SteamWorld Quest: Hand of Gilgamech Review

Posted by: Sam Tree | 8 May 2019

Image & Form

Image & Form

Release Date:
25th April 2019


Nintendo Switch

Reviewed On:
Nintendo Switch

SteamWorld Quest: Hand of Gilgamech is the latest entry into the SteamWorld series of games; A card-based RPG that follows the story of a rag-tag bunch of Steam Bots in their quest to prevent the inevitable end of the world.

Chronologically set after the events of SteamWorld Heist, SteamWorld Quest takes place as bedtime story being recounted to a young SteamBot by Sea Brass, a crew member of Piper Farraday’s. The tale is set in a land of magic, monsters and intrigue and sees a group of unlikely heroes set off on a quest to defeat the merciless Void Army; presented is charming storybook esque visuals.

Unlike traditional RPGs which feature an open world setting, SteamWorld Quest follows a more structured Act and Chapter format; much like a book. Each Act is set in a different area and ends with a final boss battle. Players can choose to return to previously completed chapters to hunt for undiscovered loot or to power up their team. There were a couple of times I was required to return to a previous area for some level grinding, but the characters gain levels fairly swiftly so it didn’t feel like much of a chore. That’s not to say there isn’t a harder difficulty setting; you can freely switch at any point during play if it offers too much of a challenge.

For me, this meant I was able to simply enjoy the story. The characters are well written and each has their own quirks and personalities. Armily is the rash fangirl Knight who idolises oldskool heroes, while Coernica is book smart Alchemist. As you progress through the main story you’ll add more characters to your roster; their personalities really shine through and play off one another.

The card-based battle system – while not a new idea – is an incredibly diverse and fun way to drive the core combat in the game. Each character has a deck of 8 cards which the player can swap out while not in battle; new ones can be crafted or found while existing ones can be upgraded to deal more damage or additional effects.

There are three card types; strikes, upgrades and skills. Strikes are used as basic attacks and usually deal straight damage while upgrades are used to apply buffs and healing to your characters as well as debuffs to your opponents. When using either of these card types you build up SP – Steam Power – which is needed to use to skill cards. Skill cards are a mixture of offensive and defensive cards depending on their effect and require anything from 1 to 5 SP to be used.

You can play 3 cards per turn (with some abilities allowing you to play an extra) so choosing the right order is paramount to success. There’s a lot of tactical thinking behind playing each card which adds to the enjoyment of each encounter. Chaining together three cards from the same character will result in a bonus chain attack combo card being played; the effects of which are determined by your equipped weapons. For example, one of Armilly’s chain attacks is to afflict your opponent with the lacerate status effect – this causes damage every time the enemy attacks.

And while the encounters are enjoyable, to begin with, some of them did feel like a bit of a slog. Each battle could last anywhere from 3 to 5 minutes on average with the party of heroes doing minimal damage each turn. With no abilities (that I’ve found) to revive fallen comrades, I was relying on Galleo’s Mend ability fairly heavily. As the game progresses, however, this does level out – I would go as far as saying some of the later levels feel a little too easy.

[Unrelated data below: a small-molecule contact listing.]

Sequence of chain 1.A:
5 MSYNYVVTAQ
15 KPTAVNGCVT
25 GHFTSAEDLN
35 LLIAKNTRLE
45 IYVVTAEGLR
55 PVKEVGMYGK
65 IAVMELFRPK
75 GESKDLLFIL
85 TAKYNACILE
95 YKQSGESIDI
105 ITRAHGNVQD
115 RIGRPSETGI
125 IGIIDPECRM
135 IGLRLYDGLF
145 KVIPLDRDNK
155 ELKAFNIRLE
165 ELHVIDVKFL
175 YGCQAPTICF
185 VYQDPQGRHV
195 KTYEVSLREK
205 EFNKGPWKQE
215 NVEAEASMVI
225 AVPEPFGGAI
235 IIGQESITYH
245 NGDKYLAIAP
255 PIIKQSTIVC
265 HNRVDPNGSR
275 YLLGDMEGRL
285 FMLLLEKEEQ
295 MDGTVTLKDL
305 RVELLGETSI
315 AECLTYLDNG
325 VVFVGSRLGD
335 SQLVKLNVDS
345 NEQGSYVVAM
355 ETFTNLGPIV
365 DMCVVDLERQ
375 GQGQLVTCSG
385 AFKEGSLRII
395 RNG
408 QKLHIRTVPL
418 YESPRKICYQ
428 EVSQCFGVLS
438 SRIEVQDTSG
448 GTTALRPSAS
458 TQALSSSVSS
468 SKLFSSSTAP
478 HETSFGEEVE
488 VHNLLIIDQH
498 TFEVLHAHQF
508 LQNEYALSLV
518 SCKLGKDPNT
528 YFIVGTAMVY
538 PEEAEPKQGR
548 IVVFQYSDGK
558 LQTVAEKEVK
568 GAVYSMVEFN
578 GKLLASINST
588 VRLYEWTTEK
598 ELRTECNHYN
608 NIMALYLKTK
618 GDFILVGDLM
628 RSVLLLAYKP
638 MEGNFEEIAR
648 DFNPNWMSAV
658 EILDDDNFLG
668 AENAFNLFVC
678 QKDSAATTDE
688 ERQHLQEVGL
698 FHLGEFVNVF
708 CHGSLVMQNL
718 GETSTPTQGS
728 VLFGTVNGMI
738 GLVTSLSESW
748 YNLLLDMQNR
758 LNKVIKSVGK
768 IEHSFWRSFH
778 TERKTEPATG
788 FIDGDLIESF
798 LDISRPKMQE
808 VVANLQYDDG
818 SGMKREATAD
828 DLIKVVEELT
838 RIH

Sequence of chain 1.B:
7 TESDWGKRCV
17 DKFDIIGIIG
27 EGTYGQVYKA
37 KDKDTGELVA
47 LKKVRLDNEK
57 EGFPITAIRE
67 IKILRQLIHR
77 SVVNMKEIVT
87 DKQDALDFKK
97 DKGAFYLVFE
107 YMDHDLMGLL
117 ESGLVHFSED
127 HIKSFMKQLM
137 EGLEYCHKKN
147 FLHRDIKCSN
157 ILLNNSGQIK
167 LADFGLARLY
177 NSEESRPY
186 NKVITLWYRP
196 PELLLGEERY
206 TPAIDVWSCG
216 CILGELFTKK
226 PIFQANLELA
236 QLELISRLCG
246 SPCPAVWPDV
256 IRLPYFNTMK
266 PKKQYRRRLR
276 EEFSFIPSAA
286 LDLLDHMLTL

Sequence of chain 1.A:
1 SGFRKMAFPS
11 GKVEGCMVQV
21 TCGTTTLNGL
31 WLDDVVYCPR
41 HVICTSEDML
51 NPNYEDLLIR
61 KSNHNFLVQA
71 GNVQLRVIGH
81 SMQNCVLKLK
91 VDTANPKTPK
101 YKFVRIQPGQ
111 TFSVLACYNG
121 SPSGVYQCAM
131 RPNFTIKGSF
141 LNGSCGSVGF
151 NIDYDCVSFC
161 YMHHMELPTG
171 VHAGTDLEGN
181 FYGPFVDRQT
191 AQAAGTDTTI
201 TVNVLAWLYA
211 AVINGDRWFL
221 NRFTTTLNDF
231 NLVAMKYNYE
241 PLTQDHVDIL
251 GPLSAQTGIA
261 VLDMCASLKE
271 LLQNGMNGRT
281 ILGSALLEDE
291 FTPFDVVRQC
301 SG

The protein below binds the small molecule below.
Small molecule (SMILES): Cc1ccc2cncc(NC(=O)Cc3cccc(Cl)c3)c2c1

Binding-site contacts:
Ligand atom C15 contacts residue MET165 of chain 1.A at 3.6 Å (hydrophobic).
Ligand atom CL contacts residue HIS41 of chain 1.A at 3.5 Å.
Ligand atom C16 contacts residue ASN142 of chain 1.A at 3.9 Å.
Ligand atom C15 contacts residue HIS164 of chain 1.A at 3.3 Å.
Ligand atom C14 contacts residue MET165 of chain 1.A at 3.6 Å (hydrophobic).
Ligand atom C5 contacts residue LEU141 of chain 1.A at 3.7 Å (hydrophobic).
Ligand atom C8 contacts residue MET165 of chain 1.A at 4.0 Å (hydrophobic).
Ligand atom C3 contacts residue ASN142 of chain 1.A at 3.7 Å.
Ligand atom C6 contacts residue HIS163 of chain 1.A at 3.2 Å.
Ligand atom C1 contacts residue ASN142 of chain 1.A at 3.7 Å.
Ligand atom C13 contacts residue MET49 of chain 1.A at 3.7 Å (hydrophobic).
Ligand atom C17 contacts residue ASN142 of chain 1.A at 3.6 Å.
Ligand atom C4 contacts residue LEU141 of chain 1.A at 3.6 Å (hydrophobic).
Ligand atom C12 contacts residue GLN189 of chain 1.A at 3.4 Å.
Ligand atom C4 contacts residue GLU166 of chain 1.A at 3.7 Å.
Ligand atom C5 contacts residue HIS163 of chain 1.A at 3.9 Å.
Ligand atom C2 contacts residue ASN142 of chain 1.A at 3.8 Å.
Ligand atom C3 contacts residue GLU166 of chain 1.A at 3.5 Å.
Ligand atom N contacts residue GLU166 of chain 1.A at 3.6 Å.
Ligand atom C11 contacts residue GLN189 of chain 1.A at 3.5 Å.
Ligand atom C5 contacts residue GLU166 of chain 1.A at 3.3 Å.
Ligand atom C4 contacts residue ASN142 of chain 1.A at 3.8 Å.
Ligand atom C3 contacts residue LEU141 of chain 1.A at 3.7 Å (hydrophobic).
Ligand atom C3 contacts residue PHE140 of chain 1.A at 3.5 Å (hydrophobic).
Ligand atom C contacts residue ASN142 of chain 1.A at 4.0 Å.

If I had to pick one flaw with SteamWorld Quest, it would be that there isn’t enough of it. While not a short game by today’s standards – I completed it in just over ten hours – like the rest of the SteamWorld series of games, it left me wanting more. Truthfully, this is a testament to how good of a game it really is. It’s enjoyable, quirky, and well thought out.

During the later levels, you gain access to the Colosseum; a survival style mode where you face off against waves of enemies to earn loot while enforcing various caveats to each battle, such as all combatants gain weaknesses to all elemental damage. This can be accessed through the chapter select screen at any point and does extend the gameplay.

It’s no secret that I’m a SteamWorld fan, but I must confess I was hesitant when Quest was first announced. During the lead up to its release, I was won over by the charm that Image & Form are so good at portraying in their titles and from the first moment of gameplay I fell hopelessly in love with their Steam Bot universe once again. While the card battle system is not as in-depth as other titles (Baten Kaitos on the GameCube was always one of my favourites) it offers enough diversity to suite a number of playing styles and with over 100 different cards players are spoiled for choice. If you’re a fan of the SteamWorld series then I cannot recommend SteamWorld Quest enough; with that being said, even if you’re not a fan of the other games in the series you owe it to yourself to give it a go.

The Good
  • Over 100 battle cards which offer players tonnes of choice
  • Well written characters that are hard not to like
The Bad
  • I really wish there was more
  • In some of the later levels I feel a bit over-powered
Charming, colourful and addictive with fun characters and an enjoyable battle system
This review is based on playing the Nintendo Switch version of SteamWorld Quest: Hand of Gilgamech that was kindly provided for review purposes by Image & Form.

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